Friday, September 04, 2015
I think I'm having a "can't cope" attack. I've forgotten how much I hate dealing with doctors, hospitals and such, which actually makes me a lucky person since I haven't had to do it very much.
I think it's great that USPSA has created a new division, Carry Optics. I believe this is absolutely the right time for this division, as self-defense handguns will be moving more and more toward red dot optics, and I applaud USPSA Prez Phil Strader's actions in using it forward.
I will definitely be shooting this division, probably initially with a G19/RMR set-up, but my goal is to move to a Sig Sauer 320 Carry, also with an RMR...that's a little ways down the line. I want to talk to Sigmeister Bruce Gray about the plan before I go forward. There's a couple of other options to consider as well.
I'ms also talking to Eric Galloway about a red dot install on my Kahr CW-9...here's a pix of the Galloway mount on a CM-9:
Another option I'm looking at are the new generation Gen2 Premium TP-9s that come optic-ready with high sights from Kahr. The TP9s are awesome pistols, slightly shorter than a G19, a wee bit longer in the butt and lighter.:
Thursday, September 03, 2015
If you are involved in a shooting situation, I suggest that you consider NOT reholstering. The danger in reholstering, as we've shown on TBD, is that when the LEOs arrive there's a chance that, with all the shouting that I guarantee is going to be happening — especially, "WHERE IS THE GUN!" — you might quickly pull back your jacket or shirt to show the police where the gun is…"motion consistent with drawing a handgun." Keep the gun in your hand until you hear the sirens or you are very clear that the arrival of the police is imminent…then place the gun on a table or chair, or on the ground in front of you. Immediately point out the gun to the arriving cops, then keep your hands visible, palms out.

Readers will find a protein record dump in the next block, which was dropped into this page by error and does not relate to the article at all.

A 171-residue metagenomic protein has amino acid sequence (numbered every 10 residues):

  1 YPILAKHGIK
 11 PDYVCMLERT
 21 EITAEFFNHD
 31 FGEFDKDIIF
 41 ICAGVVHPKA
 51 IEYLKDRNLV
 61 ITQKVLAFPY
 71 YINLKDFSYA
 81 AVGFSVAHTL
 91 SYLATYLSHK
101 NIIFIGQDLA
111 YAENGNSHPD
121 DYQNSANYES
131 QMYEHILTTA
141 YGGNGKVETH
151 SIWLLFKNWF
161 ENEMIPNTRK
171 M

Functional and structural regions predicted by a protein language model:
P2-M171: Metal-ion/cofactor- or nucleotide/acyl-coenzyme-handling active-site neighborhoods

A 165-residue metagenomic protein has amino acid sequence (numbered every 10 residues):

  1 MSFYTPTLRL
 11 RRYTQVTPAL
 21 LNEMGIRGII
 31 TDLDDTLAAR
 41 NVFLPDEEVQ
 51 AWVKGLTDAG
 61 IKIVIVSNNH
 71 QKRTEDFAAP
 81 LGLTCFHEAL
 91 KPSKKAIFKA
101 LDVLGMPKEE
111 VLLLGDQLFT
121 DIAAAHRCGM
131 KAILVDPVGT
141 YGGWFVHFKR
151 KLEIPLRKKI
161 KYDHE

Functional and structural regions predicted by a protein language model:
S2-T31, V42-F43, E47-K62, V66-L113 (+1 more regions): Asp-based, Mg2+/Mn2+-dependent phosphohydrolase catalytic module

Yes, this is paranoia…but my job is to help you guys stay alive!
Wednesday, September 02, 2015
Violent crime is soaring and it has become crazy dangerous to be a cop.
I talk about this newer, more dangerous landscape on this week's DOWN RANGE Radio podcast, but some of the points need to be reiterated here.
We tend to lump "awareness and avoidance" together, often as one single word, "awarenessavoidance," but our focus is usually on the "situational awareness" side of the equation. We've talked about that a lot lately, but I think the times calls for more focus on the "avoidance" side of the equation.
As I talked about in TRAIL SAFE, the best solution for you and violent crime is for you not to be there; to put it bluntly, let the crime happen to someone else who hasn't been paying attention. The big problem with avoidance, especially among men, is that it is sometimes seen as a capitulation, letting the bad guys control your life. "Are you telling me that I should let a bunch of thugs tell me where I can or cannot go? Where I can or cannot eat? Where I can or cannot drive? Hey buddy, it's a free country!"
The example I use in TRAIL SAFE is of a scene I saw years back when I was in Joshua Tree in California rock climbing. The sun had already set, and as I was on my way out I passed a designated campground. On one side of the campground was several car-loads of LA gangbangers, in full colors, riotously dancing around a huge and probably illegal bonfire, passing bottles, breaking off into scuffles.
On the other side of the campground, about 50 feet away, was a very grim elderly couple outside of a small tent camper, cooking tiny on a tiny camp stove while watching nervously as their campmates got louder and more violent.
My point? Did the elderly couple have every right in the world to be in that campground.? Absolutely! Can a few carloads of LA 'bangers turn your life into a living hell? Absolutely! Is that risk worth it to make your point?
When I was a professional speaker (such as I was), I suggested to my audiences that one of the way to think about "taking a stand" on something was to ask yourself whether you are willing to die for that stand. If the answer is no, the temperature of the water of the water cooler isn't sufficient grounds for one to go all John Wayne, then maybe there were better ways to address the issue from the very beginning, ways that you never saw because you were spinning up to make that big "stand."